Osteoid Osteoma of the Atlas

Osteoid Osteoma of the Atlas

Vertebral osteoid osteoma of the atlas has previously been reported very rarely in the published literature.

Valluzzi et al. reported the first case of osteoid osteoma involving the atlas associated with adverse local tissue reaction 1).

Diagnosis

Among the several etiologies mentioned for neck pain and torticollis, osteoid osteoma of the first 2 cervical vertebrae should be considered as a possible but rare cause 2). In the era before the MRI, if standard cervical spine radiographs are negative, isotope scanning and computed tomography can help to establish the diagnosis. 3).

The traditional standard treatment has been a surgical resection of the nidus.

Even though different kinds of management have been mentioned for osteoid osteoma, resection of the lesion remains the best option for achieving a cure 4).

Computed tomography (CT)-guided radiofrequency ablation (RFA) has gained favor as a more precise alternative treatment. The technique might be contraindicated when the nidus is less than 2 mm away from the neural structures 5).

Valluzzi et al. reported a case of an vertebral osteoid osteoma involving the atlas in a 6-year-old boy, who presented with suboccipital pain and torticollis. Initial radiological findings were ambiguous as magnetic resonance imaging showed mainly edema of upper cervical spine soft tissues. The subsequent computed tomography depicted a lesion of left lamina of C1. As conservative treatment failed, the lesion was surgically resected and the patient became pain free. This is the first case of osteoid osteoma involving the atlas associated with adverse local tissue reaction reported in literature 6).


A case of osteoid osteoma of the C1 lateral mass treated successfully using CT-guided RFA. A 30-year-old woman who presented with a four-month history of occipital and suboccipital pain was treated by CT-guided RFA. The visual analog scale (VAS) assessed the pain before and after RFA. The patient reported significant pain relief and normal activities. The VAS score reduced from 8/7 to 1/0 after the procedure. Therefore CT-guided percutaneous RFA of C1 vertebral osteoid osteoma is a safe and effective method. The technique might be contraindicated when the nidus is less than 2 mm away from the neural structures 7).


Amirjamshidi et al. reported 4 cases of upper cervical osteoid osteoma, 1 involving C-1 and the other 3 C-2, and they discuss different aspects of management in similar cases. The patients were 14, 17, 35, and 46 years old, and all presented with neck pain and various degrees of painful limitation of head rotation not ameliorated by ordinary analgesics. Radionuclide isotope bone scans, CT scanning, and MR imaging were helpful preoperative diagnostic modalities. The first attempt at eradication of the lesions failed in 2 cases and the lesions could be excised totally at a second approach. Postoperatively, the patients all became pain free and gained full range of neck motion. There has been no tumor recurrence and no sign of instability in short- to medium-term follow-up. Among the several etiologies mentioned for neck pain and torticollis, osteoid osteoma of the first 2 cervical vertebrae should be considered as a possible but rare cause. Even though different kinds of management have been mentioned for osteoid osteoma, resection of the lesion remains the best option for achieving a cure 8).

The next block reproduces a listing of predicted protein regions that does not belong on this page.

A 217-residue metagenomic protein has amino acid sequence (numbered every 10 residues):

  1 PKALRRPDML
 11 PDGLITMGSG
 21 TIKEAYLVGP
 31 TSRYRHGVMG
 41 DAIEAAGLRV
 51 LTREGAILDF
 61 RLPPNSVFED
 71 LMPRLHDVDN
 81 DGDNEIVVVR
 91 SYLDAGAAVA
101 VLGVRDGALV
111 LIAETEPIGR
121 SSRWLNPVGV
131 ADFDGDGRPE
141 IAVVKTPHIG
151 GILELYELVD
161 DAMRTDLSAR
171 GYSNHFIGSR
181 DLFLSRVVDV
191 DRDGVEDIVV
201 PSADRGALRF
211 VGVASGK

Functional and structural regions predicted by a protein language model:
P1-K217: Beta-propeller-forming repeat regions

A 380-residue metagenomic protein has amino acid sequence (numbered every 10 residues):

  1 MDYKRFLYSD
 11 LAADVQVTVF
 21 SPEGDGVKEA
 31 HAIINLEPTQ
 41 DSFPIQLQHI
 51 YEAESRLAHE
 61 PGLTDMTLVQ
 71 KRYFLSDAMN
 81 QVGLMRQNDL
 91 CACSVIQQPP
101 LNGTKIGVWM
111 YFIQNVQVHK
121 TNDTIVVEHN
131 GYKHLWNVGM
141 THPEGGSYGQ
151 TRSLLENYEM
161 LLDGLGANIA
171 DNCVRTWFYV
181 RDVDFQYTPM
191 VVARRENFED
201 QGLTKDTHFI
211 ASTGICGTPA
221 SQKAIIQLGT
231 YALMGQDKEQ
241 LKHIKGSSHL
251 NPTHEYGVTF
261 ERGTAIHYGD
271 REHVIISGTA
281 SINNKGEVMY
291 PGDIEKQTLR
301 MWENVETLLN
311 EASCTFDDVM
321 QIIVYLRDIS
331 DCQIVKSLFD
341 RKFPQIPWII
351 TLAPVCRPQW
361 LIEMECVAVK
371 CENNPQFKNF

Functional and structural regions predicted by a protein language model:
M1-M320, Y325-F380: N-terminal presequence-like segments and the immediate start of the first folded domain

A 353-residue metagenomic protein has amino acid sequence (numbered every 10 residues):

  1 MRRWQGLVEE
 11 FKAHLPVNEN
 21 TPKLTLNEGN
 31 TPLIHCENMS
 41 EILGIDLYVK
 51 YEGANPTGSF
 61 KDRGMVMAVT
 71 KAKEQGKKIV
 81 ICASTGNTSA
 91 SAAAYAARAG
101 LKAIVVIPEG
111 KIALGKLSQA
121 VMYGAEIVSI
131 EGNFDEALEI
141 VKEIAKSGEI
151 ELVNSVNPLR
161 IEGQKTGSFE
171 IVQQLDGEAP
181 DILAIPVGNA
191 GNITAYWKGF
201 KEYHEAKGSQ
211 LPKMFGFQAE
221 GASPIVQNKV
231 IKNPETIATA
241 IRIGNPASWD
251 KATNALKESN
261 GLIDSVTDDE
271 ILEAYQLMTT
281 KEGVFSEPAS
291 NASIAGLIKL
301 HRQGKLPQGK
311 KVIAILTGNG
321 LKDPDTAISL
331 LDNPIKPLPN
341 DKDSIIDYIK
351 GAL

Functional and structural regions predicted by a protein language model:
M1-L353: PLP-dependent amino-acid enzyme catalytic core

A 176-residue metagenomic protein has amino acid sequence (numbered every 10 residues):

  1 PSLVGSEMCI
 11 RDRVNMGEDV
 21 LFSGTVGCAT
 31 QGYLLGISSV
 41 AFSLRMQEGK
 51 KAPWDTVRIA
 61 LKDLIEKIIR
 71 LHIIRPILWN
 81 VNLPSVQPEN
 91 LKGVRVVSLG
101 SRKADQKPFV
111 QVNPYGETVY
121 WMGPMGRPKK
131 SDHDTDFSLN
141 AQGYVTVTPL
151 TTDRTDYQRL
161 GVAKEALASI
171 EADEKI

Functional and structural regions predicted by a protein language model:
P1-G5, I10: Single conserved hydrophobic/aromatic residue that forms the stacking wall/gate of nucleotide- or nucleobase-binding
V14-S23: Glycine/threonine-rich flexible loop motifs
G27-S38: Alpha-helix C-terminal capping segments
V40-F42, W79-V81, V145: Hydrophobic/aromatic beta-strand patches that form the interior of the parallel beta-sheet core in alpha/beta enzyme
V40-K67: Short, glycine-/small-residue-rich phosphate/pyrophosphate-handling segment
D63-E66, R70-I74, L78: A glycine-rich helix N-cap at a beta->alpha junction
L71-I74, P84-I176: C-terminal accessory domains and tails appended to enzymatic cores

Occipital headache, which was relieved by salicylates, was the major symptom reported by two adolescents. In the first patient, a lesion of C1 was seen on plain radiographs. In the second patient, the diagnosis of osteoid osteoma was suggested by scintigraphic imaging and subsequently by computed tomography.

The pain disappeared in both cases after surgical excision of the lesion. Histologic examination disclosed characteristic features of osteoid osteoma.

Occipital pain in adolescents, which is relieved by aspirin, should raise suspicion about the possibility of an osteoid osteoma of the atlas. If standard cervical spine radiographs are negative, isotope scanning and computed tomography can help to establish the diagnosis. Complete excision eliminates the lesion and produces immediate relief for the patient 9).


Jones DA. Osteoid osteoma of the atlas. J Bone Joint Surg Br. 1987 Jan;69(1):149. doi: 10.1302/0301-620X.69B1.3818723. PMID: 3818723.


1) , 6)

Valluzzi A, Donatiello S, Gallo G, Cellini M, Maiorana A, Spina V, Pavesi G. Osteoid Osteoma of the Atlas in a Boy: Clinical and Imaging Features-A Case Report and Review of the Literature. Neuropediatrics. 2020 Oct 27. doi: 10.1055/s-0040-1715488. Epub ahead of print. PMID: 33111305.
2) , 4) , 8)

Amirjamshidi A, Roozbeh H, Sharifi G, Abdoli A, Abbassioun K. Osteoid osteoma of the first 2 cervical vertebrae. Report of 4 cases. J Neurosurg Spine. 2010 Dec;13(6):707-14. doi: 10.3171/2010.5.SPINE09297. PMID: 21121747.
3) , 9)

De Praeter MP, Dua GF, Seynaeve PC, Vermeersch DG, Klaes RL. Occipital pain in osteoid osteoma of the atlas. A report of two cases. Spine (Phila Pa 1976). 1999 May 1;24(9):912-4. doi: 10.1097/00007632-199905010-00014. PMID: 10327515.
5) , 7)

Yang J, Li W, Yin Y, Li Z, Ni C. Radiofrequency ablation of osteoid osteoma in the atlas: A case report. Interv Neuroradiol. 2018 Feb;24(1):88-92. doi: 10.1177/1591019917742889. Epub 2017 Nov 20. PMID: 29157057; PMCID: PMC5772548.

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